A masterwork of madness from a filmmaker who has made it his life’s agenda to craft films about the human mind, Phantom Thread features a career best performance from Daniel Day Lewis, with a pitch perfect supporting turn from Lesley Manville. Yet, both actors are working in service of Vicky Krieps’ simply powerful and formidable Alma. I don’t say this lightly – Vicky Krieps gives the finest performance in a Paul Thomas Anderson film ever. Amplified claustrophobia is paired with delicious dialogue that carries the often manic narrative about fashion and mushrooms through to a heady conclusion. A year on from viewing this film, I’m still processing the imagery in my mind, trying to tease out thematic elements to roll over my tongue and consider, and I will likely be doing this for many years forward.
Director: Adam McKay
Adam McKay’s Vice is a gosh darn masterpiece of cinematic brilliance. Modernising the school of Bertolt Brecht, McKay paints a political picture that’s full of fourth-wall breaking quips, amplified performances, and Shakespeare-esque dialogue. What makes Vice work so damn well is the way McKay and his players – career best performances from Christian Bale and Amy Adams – to bend the form of cinema to comment on the subject matter of American politics. Adam McKay has you laughing as the apocalypse unfurls. It’s absurd, it’s ludicrous, it’s eccentric, it’s hilarious, it’s fucking unbelievable. But, as dramatised as the events in Vice may be, they did really happen, and that in itself it the most unbelievable thing of them all – that this farce that continues on in the guise of Donald Trump, the recent history of American politics is real.
Director: Alena Lodkina
When I stepped out of Strange Colours, I was shaking. I had entered the film not knowing what it was about other than it was an Australian film, and I left having had my world changed. Kate Cheel leads this quiet film about life in a country town, unassumingly giving the best performance of the year. What first time feature director Alena Lodkina’s film is one that looks at the comfort of loneliness. Yes, there’s a level of pain that comes with being alone – especially when the company you keep is the vast nothing of Lighting Creek –, but Lodkina’s catalogue of characters are all comfortable with living alone; that is, as long as they have a beer in their hands. When Cheel’s Milena tries to make a connection with the youngest bloke in town, Frank (a heartbreaking performance from newcomer Justin Courtin), he declines. Lodkina knows not to explain the pain that Frank is carrying, simply allowing Justin Courtin’s eyes to show a world of guilt and hurt. I’ve thought about Strange Colours every day since I first saw it, and if there’s one thing I know for sure, Alena Lodkina is one of the finest new talents Australian cinema is lucky to have. A genuine masterpiece of Australian cinema.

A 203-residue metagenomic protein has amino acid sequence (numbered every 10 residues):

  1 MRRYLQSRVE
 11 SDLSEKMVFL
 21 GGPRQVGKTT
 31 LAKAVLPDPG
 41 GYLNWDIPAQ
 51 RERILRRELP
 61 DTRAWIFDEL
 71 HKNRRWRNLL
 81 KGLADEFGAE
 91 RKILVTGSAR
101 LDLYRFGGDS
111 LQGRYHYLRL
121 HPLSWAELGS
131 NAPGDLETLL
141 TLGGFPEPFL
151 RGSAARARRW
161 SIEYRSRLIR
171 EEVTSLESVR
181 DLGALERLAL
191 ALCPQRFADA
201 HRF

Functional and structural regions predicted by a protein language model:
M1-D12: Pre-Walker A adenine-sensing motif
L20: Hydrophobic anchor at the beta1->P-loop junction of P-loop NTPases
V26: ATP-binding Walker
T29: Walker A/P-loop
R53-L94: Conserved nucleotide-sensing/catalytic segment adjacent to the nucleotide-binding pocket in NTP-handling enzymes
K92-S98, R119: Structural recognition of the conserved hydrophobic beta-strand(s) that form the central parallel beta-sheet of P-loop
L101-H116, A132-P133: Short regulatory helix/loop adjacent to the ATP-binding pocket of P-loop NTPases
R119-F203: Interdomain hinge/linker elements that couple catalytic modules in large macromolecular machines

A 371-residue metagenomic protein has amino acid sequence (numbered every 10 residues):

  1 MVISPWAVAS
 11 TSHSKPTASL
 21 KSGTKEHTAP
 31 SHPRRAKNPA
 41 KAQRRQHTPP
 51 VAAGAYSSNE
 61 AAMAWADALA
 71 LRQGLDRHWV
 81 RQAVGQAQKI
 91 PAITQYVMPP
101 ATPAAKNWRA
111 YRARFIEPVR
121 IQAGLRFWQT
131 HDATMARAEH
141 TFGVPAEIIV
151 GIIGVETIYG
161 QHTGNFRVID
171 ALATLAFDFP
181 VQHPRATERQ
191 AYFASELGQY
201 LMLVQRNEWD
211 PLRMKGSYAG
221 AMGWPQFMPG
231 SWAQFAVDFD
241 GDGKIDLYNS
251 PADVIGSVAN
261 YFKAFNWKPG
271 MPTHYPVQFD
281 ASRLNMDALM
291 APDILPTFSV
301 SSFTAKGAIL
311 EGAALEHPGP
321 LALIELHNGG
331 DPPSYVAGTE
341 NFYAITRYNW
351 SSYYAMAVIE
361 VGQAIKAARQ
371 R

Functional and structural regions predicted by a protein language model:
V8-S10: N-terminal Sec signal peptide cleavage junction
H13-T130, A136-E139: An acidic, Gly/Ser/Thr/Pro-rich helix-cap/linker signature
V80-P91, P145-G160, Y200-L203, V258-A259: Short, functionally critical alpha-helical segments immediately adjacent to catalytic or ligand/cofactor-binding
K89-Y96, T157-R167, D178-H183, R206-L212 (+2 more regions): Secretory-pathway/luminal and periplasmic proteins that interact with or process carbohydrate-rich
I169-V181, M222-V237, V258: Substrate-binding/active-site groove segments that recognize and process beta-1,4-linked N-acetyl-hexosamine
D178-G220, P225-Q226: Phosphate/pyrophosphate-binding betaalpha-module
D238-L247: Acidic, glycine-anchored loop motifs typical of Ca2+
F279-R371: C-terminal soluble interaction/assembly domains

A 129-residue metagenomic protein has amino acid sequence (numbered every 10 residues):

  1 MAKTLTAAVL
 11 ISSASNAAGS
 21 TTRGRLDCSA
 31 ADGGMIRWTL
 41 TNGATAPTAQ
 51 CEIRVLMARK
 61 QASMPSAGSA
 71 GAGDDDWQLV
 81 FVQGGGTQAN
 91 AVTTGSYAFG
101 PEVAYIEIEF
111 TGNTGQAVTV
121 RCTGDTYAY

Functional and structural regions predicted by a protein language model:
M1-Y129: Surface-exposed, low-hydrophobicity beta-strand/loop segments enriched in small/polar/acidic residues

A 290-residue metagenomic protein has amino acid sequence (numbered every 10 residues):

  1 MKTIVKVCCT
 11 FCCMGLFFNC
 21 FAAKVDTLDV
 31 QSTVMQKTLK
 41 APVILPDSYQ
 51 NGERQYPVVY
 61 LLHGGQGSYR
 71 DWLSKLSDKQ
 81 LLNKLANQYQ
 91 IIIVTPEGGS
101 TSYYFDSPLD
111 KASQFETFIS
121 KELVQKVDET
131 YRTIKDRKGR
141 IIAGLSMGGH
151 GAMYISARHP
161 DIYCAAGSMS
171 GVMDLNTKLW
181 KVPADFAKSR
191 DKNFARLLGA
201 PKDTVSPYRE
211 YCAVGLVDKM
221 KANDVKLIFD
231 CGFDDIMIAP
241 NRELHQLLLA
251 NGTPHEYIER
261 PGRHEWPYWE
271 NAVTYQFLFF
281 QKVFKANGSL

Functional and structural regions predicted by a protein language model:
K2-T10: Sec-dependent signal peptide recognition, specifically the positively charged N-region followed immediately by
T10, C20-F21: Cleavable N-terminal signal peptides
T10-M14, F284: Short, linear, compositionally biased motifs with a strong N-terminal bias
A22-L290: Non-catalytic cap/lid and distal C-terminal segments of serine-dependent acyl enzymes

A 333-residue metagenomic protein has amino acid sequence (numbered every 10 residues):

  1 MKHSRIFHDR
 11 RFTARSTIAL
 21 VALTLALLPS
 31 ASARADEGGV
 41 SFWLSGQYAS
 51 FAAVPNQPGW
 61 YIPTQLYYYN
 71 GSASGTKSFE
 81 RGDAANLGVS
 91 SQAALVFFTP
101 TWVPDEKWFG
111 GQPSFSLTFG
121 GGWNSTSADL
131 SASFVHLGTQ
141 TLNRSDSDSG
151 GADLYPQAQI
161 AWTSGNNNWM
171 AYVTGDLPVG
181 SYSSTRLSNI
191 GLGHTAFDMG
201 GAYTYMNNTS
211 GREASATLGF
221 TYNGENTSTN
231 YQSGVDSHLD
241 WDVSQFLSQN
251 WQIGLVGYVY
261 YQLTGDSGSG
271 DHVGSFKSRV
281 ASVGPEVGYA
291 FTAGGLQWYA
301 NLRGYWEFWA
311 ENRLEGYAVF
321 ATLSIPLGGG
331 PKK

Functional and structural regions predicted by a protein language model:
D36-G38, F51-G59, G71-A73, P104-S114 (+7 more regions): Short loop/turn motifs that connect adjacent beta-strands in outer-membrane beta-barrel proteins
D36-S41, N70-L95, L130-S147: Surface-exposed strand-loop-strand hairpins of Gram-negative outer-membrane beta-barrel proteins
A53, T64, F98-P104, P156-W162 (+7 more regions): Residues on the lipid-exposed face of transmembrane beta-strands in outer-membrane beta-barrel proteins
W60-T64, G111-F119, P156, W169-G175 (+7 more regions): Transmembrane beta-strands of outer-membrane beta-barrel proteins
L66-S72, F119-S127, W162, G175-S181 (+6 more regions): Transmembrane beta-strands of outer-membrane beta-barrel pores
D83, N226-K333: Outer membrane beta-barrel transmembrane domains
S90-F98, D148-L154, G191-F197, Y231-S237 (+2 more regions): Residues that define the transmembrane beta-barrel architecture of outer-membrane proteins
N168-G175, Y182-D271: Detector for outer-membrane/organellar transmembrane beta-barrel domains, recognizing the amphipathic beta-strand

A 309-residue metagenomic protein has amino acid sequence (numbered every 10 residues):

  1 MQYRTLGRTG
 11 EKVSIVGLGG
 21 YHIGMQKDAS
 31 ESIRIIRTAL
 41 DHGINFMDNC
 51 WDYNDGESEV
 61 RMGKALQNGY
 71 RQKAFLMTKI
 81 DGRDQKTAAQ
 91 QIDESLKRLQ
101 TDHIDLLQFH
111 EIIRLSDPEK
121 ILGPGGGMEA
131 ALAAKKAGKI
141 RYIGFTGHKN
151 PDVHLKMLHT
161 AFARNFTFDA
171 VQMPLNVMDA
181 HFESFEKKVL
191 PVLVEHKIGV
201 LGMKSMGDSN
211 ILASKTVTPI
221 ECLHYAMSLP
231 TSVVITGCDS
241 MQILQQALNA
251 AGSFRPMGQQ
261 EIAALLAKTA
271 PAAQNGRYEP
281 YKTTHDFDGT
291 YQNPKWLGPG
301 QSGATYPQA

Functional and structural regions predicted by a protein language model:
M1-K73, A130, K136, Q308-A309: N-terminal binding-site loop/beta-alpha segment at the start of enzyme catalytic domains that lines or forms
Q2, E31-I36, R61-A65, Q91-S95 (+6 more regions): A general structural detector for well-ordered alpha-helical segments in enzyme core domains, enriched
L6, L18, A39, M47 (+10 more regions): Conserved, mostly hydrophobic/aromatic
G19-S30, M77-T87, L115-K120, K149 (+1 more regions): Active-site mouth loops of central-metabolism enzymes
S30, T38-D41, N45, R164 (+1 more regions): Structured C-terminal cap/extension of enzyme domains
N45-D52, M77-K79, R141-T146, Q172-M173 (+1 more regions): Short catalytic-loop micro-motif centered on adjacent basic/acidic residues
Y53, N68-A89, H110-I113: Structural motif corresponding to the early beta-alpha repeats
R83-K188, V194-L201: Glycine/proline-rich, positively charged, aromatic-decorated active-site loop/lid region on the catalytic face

Director: Warwick Thornton
If Strange Colours is a masterpiece of Australian cinema, then Sweet Country is the summit. I’ve talked at length about the importance of this film in the pantheon of Australian cinema, but I want to stress that I’m not being hyperbolic when I say that this film is quite simply one of the greatest Australian films ever made. Warwick Thornton is one of cinemas great unsung masters, and with a one-two punch like Samson and Delilah and Sweet Country, one has to wonder when the rest of the world is going to catch up to his genius.
What makes Sweet Country such a perfect film is not just the performances, or the direction, or the cinematography, but it’s the narrative that deeply explores Australian history in a manner that has never been done before in Australian cinema. Warwick Thornton holds a mirror up to this land and asks us all to look at the dried blood that is caked under the sand and dirt. He demands we explore the history of indigenous Australia, and to experience the horrors that were inflicted on the first nations people. There is no lecturing, there is no yelling, there is no obvious anger. This is a mere depiction of pain, a deep assessment of the scar that remains open in this land of ours.
Undeniably the finest Australian film of this generation. Every Australian needs to see Sweet Country. Everyone needs to see Sweet Country.